'Dr. Phil's' Nude Man Lawsuit Can Go Forward

A California appeals court has ruled against the "Dr. Phil" show in a strange and convoluted legal matter involving a naked man on Dr. Phil. The court found that the plaintiffs have a probability of prevailing on their claim, and therefore have a right to proceed. That means that the case may head to trial. It appeared initially that CBS might win the case by arguing that its conduct was protected free speech. However, the 2nd District Court of Appeal reversed a significant portion of that decision, allowing the case to proceed.

However the court did throw out the negligence and negligent infliction of emotional distress claims due to the releases they signed before appearing on the show. "Dr. Phil" McGraw and producers, including CBS, were sued by several women who allege that they were falsely imprisoned and forced to remain in a room with a naked man. It was part of a 2007 episode of "The Dr. Phil House," a sort of spinoff of the "Dr. Phil" show.

Ohio Supreme Court Strikes Down Law Banning Assault Weapons

Gun rights advocates continue to celebrate.

In a move that strengthens the stance of gun rights, the Ohio Supreme Court ruled to uphold a 2006 law that prevents cities and other local municipalities from enforcing stricter gun laws than the state. In particular, the city of Cleveland's stricter gun laws were found to be in violation of this law.

The main issue was whether Cleveland's more restrictive gun laws can be overridden by Ohio's less restrictive gun laws.

The Cleveland Plain Dealer reports that the Ohio State Supreme Court ruled that the statewide gun laws were needed in order to spare gun owners from "a confusing patchwork of licensing requirements, possession restrictions and criminal penalties as they travel from one jurisdiction to another."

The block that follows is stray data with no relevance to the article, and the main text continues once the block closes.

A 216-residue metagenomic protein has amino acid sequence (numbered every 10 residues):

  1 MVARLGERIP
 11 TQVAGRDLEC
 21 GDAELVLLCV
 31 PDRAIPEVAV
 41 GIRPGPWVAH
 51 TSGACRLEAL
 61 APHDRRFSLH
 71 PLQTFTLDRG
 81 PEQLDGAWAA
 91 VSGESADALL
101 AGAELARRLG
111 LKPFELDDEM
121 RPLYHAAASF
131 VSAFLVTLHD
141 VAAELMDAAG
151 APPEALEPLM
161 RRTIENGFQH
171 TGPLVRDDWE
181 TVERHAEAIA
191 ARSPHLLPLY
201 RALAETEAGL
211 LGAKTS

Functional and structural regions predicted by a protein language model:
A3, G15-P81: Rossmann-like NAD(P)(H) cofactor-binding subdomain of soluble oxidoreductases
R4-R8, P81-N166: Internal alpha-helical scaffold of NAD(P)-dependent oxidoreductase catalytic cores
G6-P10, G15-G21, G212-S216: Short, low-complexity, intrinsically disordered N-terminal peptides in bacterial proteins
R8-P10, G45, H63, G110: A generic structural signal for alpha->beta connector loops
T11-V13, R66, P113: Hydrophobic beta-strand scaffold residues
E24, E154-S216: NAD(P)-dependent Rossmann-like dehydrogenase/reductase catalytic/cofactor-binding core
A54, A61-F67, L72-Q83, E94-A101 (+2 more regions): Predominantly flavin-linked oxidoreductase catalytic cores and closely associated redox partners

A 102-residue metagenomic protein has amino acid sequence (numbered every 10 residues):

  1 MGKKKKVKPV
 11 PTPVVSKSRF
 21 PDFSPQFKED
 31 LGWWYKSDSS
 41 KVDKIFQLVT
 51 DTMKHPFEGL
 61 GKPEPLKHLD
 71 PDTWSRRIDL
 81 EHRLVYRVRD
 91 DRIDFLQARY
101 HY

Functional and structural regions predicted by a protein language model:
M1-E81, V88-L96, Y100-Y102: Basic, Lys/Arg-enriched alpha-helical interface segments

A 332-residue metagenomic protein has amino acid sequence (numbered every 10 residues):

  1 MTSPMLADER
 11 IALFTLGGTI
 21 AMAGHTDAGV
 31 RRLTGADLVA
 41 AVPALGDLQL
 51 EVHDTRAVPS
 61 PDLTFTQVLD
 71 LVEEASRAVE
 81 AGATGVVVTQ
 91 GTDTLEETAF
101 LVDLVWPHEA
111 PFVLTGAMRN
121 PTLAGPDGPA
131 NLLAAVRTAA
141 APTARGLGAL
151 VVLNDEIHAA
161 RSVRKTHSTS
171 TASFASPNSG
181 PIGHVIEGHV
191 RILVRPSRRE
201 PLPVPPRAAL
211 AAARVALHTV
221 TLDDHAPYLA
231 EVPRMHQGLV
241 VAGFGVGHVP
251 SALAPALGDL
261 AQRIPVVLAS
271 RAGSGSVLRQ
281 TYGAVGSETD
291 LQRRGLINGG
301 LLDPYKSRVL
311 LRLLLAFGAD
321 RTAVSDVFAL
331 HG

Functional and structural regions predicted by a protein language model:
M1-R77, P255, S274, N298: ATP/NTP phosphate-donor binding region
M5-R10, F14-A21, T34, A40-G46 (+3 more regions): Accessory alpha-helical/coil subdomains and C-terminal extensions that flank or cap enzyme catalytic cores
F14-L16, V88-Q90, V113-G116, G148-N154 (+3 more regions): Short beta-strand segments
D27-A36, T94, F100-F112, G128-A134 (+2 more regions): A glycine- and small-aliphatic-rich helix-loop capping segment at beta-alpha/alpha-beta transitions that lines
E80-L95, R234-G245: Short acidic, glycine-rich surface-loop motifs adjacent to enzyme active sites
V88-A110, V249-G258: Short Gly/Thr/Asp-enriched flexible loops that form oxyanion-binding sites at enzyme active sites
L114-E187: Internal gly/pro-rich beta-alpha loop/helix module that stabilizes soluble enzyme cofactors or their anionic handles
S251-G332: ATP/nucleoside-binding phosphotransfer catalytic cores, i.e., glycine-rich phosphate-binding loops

California Supreme Court Allows Warrantless Cellphone Searches

The California Supreme Court has ruled that police can conduct a cell phone search on a suspect's cellphone without a warrant. The Court held that police in the Golden State have the authority to look at text messages on a cell phone that is found on the person of a criminal suspect.

The case dealt with whether police needed a warrant to conduct a cell phone search of suspect Gregory Diaz. Diaz was arrested in 2007 on suspicion of selling the drug Ecstasy to an informant in the backseat of his car. When police conducted a search on his cell phone, one of the texts that police found read: "6 4 80." The text possibly refers to a sale price of $80 for 6 pills.

New York Gets $10 Million in Pension Fund Kickback Settlement

The New York Attorney General's office and former Obama "auto czar" Steven Rattner have settled their case for a $10 million fine. Rattner allegedly participated in a quid pro quo pension fund kickback scheme with officials who directed money from the state's pension to Quadrangel, according to CNN Money. In addition to the fine, Rattner has also been banned from appearing in front of another pension fund for a period of five years.

Steven Rattner had stepped down from Quadrangle early last year after Obama brought him in to oversee the reorganization of the struggling U.S. auto industry. However, Rattner's time with the government was short lived, as he stepped down from the position after word got out regarding his alleged participation in the pension fund kickback scheme.

Exonerated Man Wrongfully Imprisoned 23 Years Gets $25,000

How much would you expect to be paid if you were wrongly incarcerated on a murder conviction for 23 years? A million dollars? Five million? Twenty million?

What about $25,000? That's the sum that the newly exonerated man, Robert Lee Stinson, has received. That figure works out to about $90 a month. The Wisconsin Claims Board, which handles such decisions, has filed a request for an additional $90,000, The Wisconsin State Journal reports. They noted that the award was inadequate, but their hands were tied by the law.